European Union leaders agreed that borders should remain open and assessed more measures to counter the spread of coronavirus variants during a video summit Thursday as the bloc’s top disease control official said urgent action was needed to stave off a new wave of hospitalizations and deaths.
Expressing great concern about the virus’ mutations, the 27 leaders looked at further border restrictions like limits on all non-essential travel, better tracking of mutations and improving coordination of lockdowns.
Though worried that another surge of deaths across the EU was imminent, they could not immediately agree on whether or not to halt non-essential travel.
“It is of great importance not to travel, but you cannot immediately enforce this legally,” Dutch Prime Minister Mark Rutte said after the conference call.
European Commission president Ursula von der Leyen insisted on the importance of keeping borders open to ensure that goods continue to move smoothly while introducing measures “that keep us all safe.”
She said leaders discussed a proposal to introduce new trans-border “dark red zones” where infections rates are particularly high and where all non-essential travel should be discouraged. Travelers from these areas could be required to undergo tests before their departure and be placed in isolation upon arrival in another location. Von der Leyen said the commission will make precise recommendations to member states in the coming days.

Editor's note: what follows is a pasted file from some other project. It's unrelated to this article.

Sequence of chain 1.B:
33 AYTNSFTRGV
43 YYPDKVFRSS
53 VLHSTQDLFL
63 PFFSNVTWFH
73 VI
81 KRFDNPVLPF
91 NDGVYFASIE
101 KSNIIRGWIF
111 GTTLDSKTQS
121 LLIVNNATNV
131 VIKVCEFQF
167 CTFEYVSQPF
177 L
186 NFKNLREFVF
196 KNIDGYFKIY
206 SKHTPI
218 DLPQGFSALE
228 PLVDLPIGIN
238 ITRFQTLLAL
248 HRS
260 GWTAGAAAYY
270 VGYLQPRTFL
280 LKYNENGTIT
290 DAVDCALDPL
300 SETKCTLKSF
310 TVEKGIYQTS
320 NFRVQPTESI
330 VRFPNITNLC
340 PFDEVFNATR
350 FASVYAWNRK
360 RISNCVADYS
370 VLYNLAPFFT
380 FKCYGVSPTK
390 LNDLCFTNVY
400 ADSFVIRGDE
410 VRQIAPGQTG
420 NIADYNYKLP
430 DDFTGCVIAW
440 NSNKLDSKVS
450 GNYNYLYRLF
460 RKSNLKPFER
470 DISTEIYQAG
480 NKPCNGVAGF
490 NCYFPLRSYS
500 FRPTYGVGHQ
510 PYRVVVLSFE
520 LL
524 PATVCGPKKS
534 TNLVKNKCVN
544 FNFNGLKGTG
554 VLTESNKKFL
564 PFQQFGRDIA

Some 400,000 EU citizens have died from COVID-19-related causes since the start of the pandemic, and the head of the European Centre for Disease Prevention and Control, Andrea Ammon, said that “an increasing number of infections will lead to higher hospitalization and death rates across all age groups, particularly for those in older age groups.”